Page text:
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Med Sci Law. 2014 Oct;54(4):193-202. doi: 10.1177/0025802413506572. Epub 2013 Dec 18.

Forensic evaluation of medical liability cases in general surgery.

Author information

1
Department of Legal Medicine and Forensic Sciences, Faculty of Medicine, University of Porto, Porto, Portugal.
2
Department of Legal Medicine and Forensic Sciences, Faculty of Medicine, University of Porto, Porto, Portugal National Institute of Legal Medicine and Forensic Sciences, North Branch, Portugal Biomedical Sciences Institute "Abel Salazar", University of Porto, Porto, Portugal Center of Forensic Sciences (CENCIFOR), Portugal.
3
Department of Legal Medicine and Forensic Sciences, Faculty of Medicine, University of Porto, Porto, Portugal Center of Forensic Sciences (CENCIFOR), Portugal IINFACTS - Institute of Research and Advanced Training in Health Sciences and Technologies, Department of Sciences, Advanced Institute of Health Sciences - North, CESPU, CRL, Gandra, Portugal REQUIMTE, Laboratory of Toxicology, Department of Biological Sciences, Faculty of Pharmacy, University of Porto, Porto, Portugal.
4
Center of Forensic Sciences (CENCIFOR), Portugal Surgery Department, Faculty of Medicine, University of Porto, Porto, Portugal São João Hospital Center, Porto, Portugal ataveira@med.up.pt.

Abstract

Although medical liability (disciplinary, civil and criminal) is increasingly becoming an issue, few studies exist, particularly from the perspective of forensic science, which demonstrate the extent to which medical malpractice occurs, or when it does, the reasons for it. Our aims were to evaluate the current situation concerning medical liability in general surgery (GS) in Portugal, the reasons for claims, and the forensic evaluations and conclusions, as well as the association between these issues and the judicial outcomes. We analysed the Medico-Legal Council (CML) reports of the National Institute of Legal Medicine and Forensic Sciences of Portugal related to GS during 2001-2010. The judicial outcomes of each case were requested from the Public Prosecutor Office (PPO) and the court. Alleged cases of medical liability in GS represented 11.2% of the total cases analysed by the CML. We estimated that in Portugal, 4:100,000 surgeries are subject to litigation. The majority of complaints were due to the patient's death (75.4%), with laparoscopic cholecystectomy surgeries representing 55.2% of cases. In 76.1% of the cases, the CML believed that there was no violation of legesartis and in 55.2% of cases, no causal nexus was found between the medical practice and the alleged harm. The PPO prosecuted physicians in 6.4% of the cases and resulted in one conviction. Finally, the importance of the CML reports as a relevant technical-scientific tool for judicial decision was evident because these reports significantly (p < 0.05) influenced the prosecutor's decision, whether to prosecute or not.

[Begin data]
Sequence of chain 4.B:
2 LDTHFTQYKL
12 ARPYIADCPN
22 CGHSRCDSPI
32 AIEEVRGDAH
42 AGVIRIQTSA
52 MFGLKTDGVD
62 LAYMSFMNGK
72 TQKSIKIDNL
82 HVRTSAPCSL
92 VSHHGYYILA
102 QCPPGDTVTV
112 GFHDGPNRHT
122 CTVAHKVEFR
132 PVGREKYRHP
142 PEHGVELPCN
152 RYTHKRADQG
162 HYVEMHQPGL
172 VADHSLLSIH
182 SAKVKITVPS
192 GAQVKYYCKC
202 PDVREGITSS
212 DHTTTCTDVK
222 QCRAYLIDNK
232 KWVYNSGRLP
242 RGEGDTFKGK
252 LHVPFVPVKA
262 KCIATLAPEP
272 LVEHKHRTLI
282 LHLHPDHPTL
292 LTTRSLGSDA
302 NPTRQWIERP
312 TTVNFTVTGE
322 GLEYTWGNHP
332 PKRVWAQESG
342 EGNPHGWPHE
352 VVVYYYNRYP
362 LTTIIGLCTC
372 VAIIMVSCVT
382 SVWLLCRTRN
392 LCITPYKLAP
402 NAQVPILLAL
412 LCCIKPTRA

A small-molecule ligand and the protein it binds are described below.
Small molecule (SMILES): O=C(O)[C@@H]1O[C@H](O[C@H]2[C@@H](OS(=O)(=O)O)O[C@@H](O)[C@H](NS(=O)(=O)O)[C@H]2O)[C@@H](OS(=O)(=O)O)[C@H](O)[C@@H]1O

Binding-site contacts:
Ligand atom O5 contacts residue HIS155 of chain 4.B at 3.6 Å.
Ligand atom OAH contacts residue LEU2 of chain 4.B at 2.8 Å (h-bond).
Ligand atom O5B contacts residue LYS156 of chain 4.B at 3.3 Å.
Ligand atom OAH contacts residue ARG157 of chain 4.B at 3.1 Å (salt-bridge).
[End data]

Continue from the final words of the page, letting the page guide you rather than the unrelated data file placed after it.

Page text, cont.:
KEYWORDS:

forensic evaluation; general surgery; leges artis; malpractice; medical liability

PMID:
24351525
DOI:
10.1177/0025802413506572
[Indexed for MEDLINE]
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